What to expect for Closing Costs
Purchasing a home can be a tremendously exciting and happy time. It’s also very challenging to save up the down payment and make the budgeting decision that you can afford the home.
For many people, they can be quite surprised to find out how expensive the Closing Costs are. Some lenders require the purchasers show that they have money saved up to pay for the closing costs and use a 1.5% rule of thumb.
Here is a comprehensive list of all the costs you can expect to pay:
Land Transfer Tax - This is the largest upfront cost. There is an Ontario Land Transfer Tax and a Toronto Land Transfer Tax (if applicable). The amount is dependent upon the purchase price of the home and works on a sliding scale. The higher the value, then the higher the tax rate in increments. First time buyers can receive a rebate on both of these.
Legal fees – These are fees payable to your legal professional to transfer title and to register the mortgage. Budget about $1,200 to $1,600 for this cost.
Mortgage loan insurance - With a down payment of less than a 20%, (called a high-ratio mortgage) lenders require mortgage loan insurance from a mortgage insurer such as CMHC. It is arranged automatically for you and the premium is normally added to the mortgage so that it’s not an upfront out of pocket expense. The cost for this depends on the level of down payment with a higher premium for less down payment.
Appraisal fee – If the down payment is at least 20% then the lender will most likely require a professional appraiser to determine the value of the property. The cost of an appraisal ranges from $250-400 depending on the property size and location.
Title Insurance - Title insurance is almost always required by the lender. Your solicitor or notary will arrange for this at closing. This protect the lender from any fraud or defects of title. The cost of this is about $600-800
Interest Adjustment – This potential cost depends on when your home closes and when your first mortgage payment starts. It is the interest on the mortgage balance for this period and does not have any principal. For example, let’s say your home closes on the 4th of the month and you want your mortgage payments to be monthly on the 15th of every month. You would be charged 11 days of interest upfront. Your first regular mortgage payment would be on the 15th of the next month.
Seller's pre-payments / adjustments - The seller may have recently paid Municipal taxes, or utility bills before the closing date. You will be expected to reimburse the seller, for part of these expenses from the pro-rata time that you become the owner.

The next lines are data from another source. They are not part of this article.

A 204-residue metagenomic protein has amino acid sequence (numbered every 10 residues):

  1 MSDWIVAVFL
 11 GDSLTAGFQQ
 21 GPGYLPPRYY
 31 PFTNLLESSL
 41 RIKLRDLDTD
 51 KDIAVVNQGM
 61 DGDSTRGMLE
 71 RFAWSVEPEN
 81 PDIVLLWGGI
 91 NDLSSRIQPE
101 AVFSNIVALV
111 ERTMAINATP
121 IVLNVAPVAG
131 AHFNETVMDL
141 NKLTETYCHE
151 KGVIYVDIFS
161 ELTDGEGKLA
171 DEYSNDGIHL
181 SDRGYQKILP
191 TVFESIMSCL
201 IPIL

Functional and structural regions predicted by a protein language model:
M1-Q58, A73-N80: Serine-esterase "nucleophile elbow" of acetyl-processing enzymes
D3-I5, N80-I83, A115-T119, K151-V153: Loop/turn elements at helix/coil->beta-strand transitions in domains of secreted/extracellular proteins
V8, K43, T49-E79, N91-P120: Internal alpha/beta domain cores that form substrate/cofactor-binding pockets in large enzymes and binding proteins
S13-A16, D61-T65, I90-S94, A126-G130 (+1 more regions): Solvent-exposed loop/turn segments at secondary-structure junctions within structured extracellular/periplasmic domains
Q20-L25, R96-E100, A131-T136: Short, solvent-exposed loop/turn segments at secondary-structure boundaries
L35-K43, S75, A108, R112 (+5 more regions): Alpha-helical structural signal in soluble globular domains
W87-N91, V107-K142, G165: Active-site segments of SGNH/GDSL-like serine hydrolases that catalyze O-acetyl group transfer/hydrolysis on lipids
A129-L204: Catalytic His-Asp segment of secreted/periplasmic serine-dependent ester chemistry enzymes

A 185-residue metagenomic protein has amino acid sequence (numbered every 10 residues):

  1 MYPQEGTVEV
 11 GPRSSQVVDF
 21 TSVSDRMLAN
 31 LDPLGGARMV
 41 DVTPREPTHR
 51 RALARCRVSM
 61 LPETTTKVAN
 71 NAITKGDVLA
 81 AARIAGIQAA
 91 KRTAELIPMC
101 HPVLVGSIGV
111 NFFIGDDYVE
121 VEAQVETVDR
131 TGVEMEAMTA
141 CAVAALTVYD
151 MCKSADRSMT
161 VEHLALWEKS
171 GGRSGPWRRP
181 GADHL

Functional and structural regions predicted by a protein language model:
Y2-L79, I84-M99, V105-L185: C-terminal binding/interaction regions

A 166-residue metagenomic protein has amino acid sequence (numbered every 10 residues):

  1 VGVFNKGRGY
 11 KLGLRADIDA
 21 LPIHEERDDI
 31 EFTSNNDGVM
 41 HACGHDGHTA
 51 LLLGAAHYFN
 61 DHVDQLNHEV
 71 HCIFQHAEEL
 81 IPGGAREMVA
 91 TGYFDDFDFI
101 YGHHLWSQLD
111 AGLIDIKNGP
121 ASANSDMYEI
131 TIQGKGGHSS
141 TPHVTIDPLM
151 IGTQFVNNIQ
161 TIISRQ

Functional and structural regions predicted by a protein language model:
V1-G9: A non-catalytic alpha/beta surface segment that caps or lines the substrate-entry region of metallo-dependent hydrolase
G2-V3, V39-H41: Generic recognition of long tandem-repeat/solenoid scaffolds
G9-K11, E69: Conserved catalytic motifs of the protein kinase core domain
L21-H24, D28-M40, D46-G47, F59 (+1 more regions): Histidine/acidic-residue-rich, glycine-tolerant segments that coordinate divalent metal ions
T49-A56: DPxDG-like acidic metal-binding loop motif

HST - is paid on the price of a newly constructed home. You may qualify for a rebate if you buy for less than $450,000.
New home warranty program – purchasers of new homes are required to buy into the Tarion New Home Warranty program. The premium is based on your purchase price. Some builders also include this cost in the sale price but otherwise you will have to pay the fee at closing. As an example, the program fee for a $500,000 home would be $1,300.
Home Owner Insurance – Unless covered in condo fees, lenders require that you to protect your home against fire and weather related damage. Your insurance policy must be in effect so you can close on your new mortgage. Some lenders require confirmation of the policy 3–5 days before your completion date. Don’t leave this item to the last minute, not having it can delay mortgage funding. This is not a big upfront cost because it is usually paid monthly to the insurance company.
Home inspection fee - You may wish to have a professional inspection of your home to ensure that there are no hidden defects or faults in its construction. This is optional and usually discussed with your realtor.
Immediate costs - Items such as utility hook-up charges, cost of appliances, window and floor covering, and any necessary repairs, when (or before) you move in.
Moving expenses – There is no rule of thumb on their how much a moving company charges. My advice is to pick a very reputable company because moving horror stories are abound of people going for the lowest cost mover.
Status Certificate – purchasers of condos need to purchase the condo’s status certificate which include the corporation’s financial statements and bylaws. It is reviewed by the lawyer to gauge the overall strength of the corporation you are about to join. The fee for this is about $100.